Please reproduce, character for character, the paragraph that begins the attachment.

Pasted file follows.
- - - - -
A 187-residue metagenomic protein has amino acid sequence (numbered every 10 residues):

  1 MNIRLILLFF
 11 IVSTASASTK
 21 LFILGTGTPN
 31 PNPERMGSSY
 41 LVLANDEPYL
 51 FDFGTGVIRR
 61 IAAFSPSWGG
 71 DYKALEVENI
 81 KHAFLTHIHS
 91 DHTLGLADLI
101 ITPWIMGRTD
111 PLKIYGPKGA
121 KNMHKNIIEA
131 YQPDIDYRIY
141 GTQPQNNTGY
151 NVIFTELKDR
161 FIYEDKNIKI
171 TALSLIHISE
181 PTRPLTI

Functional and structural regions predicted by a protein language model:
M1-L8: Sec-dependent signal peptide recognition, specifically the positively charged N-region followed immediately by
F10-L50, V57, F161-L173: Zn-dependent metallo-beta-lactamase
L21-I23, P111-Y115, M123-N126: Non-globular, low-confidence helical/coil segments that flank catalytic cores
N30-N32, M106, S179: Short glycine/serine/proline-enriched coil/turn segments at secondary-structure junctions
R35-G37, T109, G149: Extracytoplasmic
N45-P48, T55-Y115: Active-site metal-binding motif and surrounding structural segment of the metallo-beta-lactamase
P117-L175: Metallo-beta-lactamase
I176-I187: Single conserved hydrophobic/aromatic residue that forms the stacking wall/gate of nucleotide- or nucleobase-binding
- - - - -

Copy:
A 187-residue metagenomic protein has amino acid sequence (numbered every 10 residues):